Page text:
Review: The Only Living Boy #1A comic review article by: David Fairbanks
The Only Living Boy is the latest comic from the creative team of David Gallaher and Steve Ellis (Box 13, Hulk: Winter Guard), following Erik Farrell, a 12-year-old who runs away from home and wakes up in a fantastical world where he is the only boy alive.
After waking into this strange new world, Erik is quickly hounded by indigenous beasts who presumably have him on their mind for dinner, only to be aided by a somewhat mysterious warrior. Despite her aid, the two of them are captured and held in cells where they learn that pretty much every prisoner exists to either be experimented on or fight for everyone else's amusement.
I don't know if you could find more clichés for the magic-infused future that Gallaher and Ellis have created, but I'm honestly pretty amazed they managed to fit this many into the first issue.
In addition to the previous four, there's also a cracked and broken moon, a New York landmark as the only recognizable building among overgrown ruins, the mysterious warrior cares mostly about fighting and is willing to kill Erik for sport, and one of their fellow prisoners is a winged princess whose armor seems pretty inadequate, as it leaves her chest wide open.
Of course, we've seen a dragon curled around the Chrysler Building, so I'm sure there are more to come, and I wouldn't have a problem with it if they served the story somehow. Genre fiction has the ability to acknowledge what came before it as something of a social contract with the reader; by knowing the tropes of the genre, it gives the creator the ability to play into or subvert them and use the strengths of the genre to enhance their work. The first comic to come to mind is Adam Warren's Empowered, but it's far from the only example.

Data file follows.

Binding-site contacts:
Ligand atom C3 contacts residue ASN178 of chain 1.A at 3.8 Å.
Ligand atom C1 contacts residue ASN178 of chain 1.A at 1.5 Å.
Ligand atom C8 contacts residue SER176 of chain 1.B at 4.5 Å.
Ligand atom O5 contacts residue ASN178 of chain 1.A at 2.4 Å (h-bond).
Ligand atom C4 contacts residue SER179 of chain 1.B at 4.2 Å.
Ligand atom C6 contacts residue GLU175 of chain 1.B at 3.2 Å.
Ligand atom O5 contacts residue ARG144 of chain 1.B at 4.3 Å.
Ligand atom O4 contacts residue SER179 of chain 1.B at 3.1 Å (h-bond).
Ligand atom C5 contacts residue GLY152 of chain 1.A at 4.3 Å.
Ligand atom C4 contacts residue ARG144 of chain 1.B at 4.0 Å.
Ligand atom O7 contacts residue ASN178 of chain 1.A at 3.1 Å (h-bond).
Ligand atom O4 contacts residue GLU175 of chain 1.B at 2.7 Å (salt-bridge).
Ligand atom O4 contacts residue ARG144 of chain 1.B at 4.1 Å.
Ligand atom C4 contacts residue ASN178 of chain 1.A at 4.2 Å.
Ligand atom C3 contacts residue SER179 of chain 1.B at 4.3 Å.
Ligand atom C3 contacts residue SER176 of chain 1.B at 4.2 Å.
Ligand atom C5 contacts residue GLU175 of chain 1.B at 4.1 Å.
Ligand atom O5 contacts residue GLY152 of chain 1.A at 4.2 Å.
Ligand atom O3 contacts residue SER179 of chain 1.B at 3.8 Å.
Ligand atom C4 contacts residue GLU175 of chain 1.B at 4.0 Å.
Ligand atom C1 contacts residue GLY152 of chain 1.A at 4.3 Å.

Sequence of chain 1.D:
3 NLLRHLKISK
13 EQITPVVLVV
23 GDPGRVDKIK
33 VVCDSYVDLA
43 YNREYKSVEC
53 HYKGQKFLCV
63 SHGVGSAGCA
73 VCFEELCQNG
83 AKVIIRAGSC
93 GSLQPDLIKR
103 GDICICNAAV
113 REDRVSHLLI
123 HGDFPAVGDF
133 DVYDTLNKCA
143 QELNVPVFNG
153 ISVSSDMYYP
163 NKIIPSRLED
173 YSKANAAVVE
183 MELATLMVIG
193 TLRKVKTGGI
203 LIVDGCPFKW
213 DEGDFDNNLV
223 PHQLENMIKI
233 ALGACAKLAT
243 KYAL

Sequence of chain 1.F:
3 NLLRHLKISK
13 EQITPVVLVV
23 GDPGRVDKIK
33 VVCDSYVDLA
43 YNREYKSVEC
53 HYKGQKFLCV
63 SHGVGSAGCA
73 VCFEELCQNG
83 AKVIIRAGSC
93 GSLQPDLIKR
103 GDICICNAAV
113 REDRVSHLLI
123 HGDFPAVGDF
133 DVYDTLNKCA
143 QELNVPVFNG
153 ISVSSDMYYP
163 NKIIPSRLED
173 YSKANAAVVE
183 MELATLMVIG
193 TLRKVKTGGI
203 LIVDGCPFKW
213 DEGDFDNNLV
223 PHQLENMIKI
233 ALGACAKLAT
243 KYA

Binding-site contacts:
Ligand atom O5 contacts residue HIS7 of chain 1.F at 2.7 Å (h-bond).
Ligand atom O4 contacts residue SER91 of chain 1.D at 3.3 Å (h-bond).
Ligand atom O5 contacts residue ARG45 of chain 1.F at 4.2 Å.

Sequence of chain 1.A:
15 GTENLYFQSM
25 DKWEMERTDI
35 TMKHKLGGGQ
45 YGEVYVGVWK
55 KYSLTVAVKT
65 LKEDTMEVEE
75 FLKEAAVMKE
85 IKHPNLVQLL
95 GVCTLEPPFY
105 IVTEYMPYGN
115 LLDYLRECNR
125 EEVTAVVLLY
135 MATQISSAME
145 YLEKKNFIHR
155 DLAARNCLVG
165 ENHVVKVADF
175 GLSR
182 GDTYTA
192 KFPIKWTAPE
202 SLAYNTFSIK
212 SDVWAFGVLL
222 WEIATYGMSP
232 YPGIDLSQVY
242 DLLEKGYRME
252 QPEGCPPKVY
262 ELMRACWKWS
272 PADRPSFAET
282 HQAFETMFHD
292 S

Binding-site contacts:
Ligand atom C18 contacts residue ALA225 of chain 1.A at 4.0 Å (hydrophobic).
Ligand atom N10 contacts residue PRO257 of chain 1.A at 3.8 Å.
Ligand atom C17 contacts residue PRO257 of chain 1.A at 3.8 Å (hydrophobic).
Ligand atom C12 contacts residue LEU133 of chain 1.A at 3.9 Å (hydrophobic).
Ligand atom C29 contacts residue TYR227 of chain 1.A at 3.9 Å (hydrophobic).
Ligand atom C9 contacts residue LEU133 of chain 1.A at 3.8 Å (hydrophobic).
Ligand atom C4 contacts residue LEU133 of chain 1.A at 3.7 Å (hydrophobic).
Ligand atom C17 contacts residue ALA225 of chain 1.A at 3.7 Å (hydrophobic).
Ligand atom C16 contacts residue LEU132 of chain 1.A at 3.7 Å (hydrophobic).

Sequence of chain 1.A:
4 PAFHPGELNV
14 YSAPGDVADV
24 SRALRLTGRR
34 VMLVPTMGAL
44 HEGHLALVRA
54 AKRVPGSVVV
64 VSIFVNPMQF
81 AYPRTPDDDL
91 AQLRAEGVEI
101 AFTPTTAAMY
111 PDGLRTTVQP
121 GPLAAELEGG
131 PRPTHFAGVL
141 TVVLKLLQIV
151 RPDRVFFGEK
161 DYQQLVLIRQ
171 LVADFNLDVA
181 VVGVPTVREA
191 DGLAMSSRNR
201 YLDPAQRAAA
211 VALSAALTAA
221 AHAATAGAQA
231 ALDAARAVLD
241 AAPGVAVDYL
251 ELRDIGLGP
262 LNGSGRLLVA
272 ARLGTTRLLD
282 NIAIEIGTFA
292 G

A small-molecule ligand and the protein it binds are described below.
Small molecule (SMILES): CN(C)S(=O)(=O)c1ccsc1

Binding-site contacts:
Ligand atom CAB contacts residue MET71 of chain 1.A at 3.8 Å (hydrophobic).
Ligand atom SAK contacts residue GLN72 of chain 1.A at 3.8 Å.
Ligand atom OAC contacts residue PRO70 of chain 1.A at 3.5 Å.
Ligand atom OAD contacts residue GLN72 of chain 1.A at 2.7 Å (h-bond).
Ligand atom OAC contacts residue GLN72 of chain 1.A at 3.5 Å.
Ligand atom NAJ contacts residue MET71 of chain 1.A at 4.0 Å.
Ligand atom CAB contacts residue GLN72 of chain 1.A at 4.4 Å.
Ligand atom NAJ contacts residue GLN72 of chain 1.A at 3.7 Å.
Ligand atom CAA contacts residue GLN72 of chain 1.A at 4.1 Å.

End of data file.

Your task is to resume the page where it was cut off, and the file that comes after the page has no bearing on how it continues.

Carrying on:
Rather than play around with or subvert the genre, Gallaher and Ellis play it straight, to their detriment; where stereotypes could be embraced, cranking the intensity off the scale, they instead are used to prop up a mediocre story. Only Living Boy wouldn't be so bad if it weren't for the cliché I haven't mentioned yet: it is chock-full of unnecessary narration. Look below and tell me how many of those thought captions couldn't be explained later, through a more natural sounding conversation between characters rather than narration.
For bonus points, let me know if you can tell how you're supposed to read those bottom eight panels without thinking about it. What's worse about this, though, is that Ellis, whose art style is a bit of a fusion between Bryan Lee O'Malley and Sean Murphy, is pretty talented at conveying emotion through his characters. I don't need a caption telling me what a character is thinking if I can see it on their face or in their body language, but it would be nice not to have to remove myself from the experience of reading a comic in order to figure out what order I read the panels in. Both of these are necessary for quality visual storytelling.
People talk about Jack Kirby's narration (and some of his dialogue) quite a bit, that it sounds corny and overly epic, but that feels much more like turning the dial up to eleven, encouraging you to accept a story like Kamandi at face value.
I suppose I had to get to that elephant in the room sometime. The similarities Only Living Boy has to Kamandi are numerous, but it seems like for each aspect of the Last Boy on Earth type of story OLB wants to tell, Kamandi is right there to do it better (and 40 years earlier).
The Only Living Boy isn't so much a bad comic as a painfully adequate one. As the first chapter of what appears to be a much longer story, it could get better, but it's got a long way to go before I consider taking a look at the series again.
David Fairbanks doesn't get many things right the first time. He studied physics in college, loves science, music, comics, poetry, movies, books and education pertaining to all of the above. He will talk your ear off about Grant Morrison and Ben Folds, has an indie bookshelf larger than his Marvel, DC and Vertigo ones combined and if he ever actually grows up, more than anything else, he wants to still be happy as an “adult,” whatever that is.